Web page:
A successful water sector is fundamental to social well-being and the economic development of our country. Nevertheless, the sector does not receive much deserved recognition nor financial backing. With the challenges of delivering high levels of service with limited resources, our water utilities (the local authorities and council controlled organisations) generally have done a splendid job.
The many challenges ahead, ranging from uneven population growth, aging infrastructure, climate change and many other factors, will likely to test our existing water infrastructure and associated services to reach new performance targets whilst not suffering from reduction in service level or asset failure.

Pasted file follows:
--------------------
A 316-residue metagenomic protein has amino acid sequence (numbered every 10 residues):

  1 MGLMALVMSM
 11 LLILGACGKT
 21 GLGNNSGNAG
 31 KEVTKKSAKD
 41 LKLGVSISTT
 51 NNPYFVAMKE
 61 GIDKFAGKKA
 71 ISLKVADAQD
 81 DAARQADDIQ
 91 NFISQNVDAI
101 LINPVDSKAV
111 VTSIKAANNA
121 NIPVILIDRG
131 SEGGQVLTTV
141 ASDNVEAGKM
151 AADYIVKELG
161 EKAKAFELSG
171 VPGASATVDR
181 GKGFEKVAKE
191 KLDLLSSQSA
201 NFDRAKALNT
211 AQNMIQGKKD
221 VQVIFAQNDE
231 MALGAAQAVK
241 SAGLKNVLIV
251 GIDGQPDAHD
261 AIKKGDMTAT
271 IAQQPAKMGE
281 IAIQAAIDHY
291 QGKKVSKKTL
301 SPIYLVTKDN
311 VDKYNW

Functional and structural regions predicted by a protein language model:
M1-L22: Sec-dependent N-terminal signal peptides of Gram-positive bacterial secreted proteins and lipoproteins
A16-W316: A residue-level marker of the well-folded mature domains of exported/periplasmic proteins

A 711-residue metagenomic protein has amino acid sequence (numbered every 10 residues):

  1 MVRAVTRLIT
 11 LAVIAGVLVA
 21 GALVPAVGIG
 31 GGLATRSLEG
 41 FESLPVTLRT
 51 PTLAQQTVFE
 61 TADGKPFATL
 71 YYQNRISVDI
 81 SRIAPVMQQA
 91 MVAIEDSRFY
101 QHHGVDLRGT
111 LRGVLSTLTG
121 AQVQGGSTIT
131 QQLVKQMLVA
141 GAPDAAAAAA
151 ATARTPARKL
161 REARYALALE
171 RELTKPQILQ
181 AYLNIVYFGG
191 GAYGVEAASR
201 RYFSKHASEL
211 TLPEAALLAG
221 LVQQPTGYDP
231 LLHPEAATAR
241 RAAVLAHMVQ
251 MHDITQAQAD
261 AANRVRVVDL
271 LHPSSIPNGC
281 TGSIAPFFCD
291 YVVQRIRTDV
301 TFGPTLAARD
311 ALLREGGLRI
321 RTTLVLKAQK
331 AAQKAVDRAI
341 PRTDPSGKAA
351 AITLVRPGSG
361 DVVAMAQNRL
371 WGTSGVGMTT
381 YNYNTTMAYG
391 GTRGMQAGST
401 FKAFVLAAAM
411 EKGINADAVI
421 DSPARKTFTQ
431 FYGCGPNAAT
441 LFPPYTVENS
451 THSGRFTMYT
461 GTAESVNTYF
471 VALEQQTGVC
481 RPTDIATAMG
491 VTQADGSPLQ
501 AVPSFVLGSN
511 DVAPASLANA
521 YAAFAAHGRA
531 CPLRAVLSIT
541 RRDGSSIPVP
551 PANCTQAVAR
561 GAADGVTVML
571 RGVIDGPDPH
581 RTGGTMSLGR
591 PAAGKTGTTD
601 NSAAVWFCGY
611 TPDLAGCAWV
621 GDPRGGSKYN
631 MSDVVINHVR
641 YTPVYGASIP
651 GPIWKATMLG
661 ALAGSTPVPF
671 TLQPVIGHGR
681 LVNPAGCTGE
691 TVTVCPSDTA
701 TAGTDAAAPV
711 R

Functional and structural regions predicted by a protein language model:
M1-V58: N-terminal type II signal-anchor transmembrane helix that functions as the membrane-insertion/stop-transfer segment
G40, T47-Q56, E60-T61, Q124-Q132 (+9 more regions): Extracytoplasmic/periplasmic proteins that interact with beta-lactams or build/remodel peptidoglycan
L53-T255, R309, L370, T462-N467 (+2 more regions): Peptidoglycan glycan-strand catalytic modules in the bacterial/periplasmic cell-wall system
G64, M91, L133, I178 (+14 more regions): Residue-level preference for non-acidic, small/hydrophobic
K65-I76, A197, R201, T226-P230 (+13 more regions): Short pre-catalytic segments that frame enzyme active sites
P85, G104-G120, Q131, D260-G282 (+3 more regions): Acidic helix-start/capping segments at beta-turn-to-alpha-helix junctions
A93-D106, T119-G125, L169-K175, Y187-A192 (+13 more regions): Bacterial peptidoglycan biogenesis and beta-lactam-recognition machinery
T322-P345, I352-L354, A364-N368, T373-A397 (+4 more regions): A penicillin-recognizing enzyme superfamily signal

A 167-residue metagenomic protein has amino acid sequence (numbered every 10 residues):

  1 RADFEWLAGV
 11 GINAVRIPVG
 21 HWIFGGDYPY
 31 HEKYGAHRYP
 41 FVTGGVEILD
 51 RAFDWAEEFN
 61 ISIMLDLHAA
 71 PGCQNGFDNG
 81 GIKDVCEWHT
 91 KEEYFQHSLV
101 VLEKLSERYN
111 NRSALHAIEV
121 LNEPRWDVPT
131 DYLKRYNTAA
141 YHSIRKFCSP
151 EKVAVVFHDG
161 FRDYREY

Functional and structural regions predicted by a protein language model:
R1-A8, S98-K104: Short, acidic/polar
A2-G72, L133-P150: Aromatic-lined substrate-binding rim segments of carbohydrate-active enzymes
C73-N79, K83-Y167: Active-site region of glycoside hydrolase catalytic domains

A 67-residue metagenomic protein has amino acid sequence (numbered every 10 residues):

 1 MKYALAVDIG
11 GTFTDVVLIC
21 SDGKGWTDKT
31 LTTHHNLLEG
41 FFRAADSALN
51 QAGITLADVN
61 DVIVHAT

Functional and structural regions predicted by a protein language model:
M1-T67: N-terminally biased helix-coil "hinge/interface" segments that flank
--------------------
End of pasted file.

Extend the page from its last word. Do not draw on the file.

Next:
The future depends on what we decide to make it. It may include water systems integrated with artificial intelligence, networks optimised with real time data, and assets that repair themselves, self-healing pipework and many others. The future water sector is likely to be operated by larger organisations that are self-governed and independently regulated. Levels of service will be customer driven, and customers will be able to choose between different services providers.
One thing for sure, the future of our sector will look very different to what it is today. Strong leadership and cultural change will be essential for the sector to thrive and survive in 2067.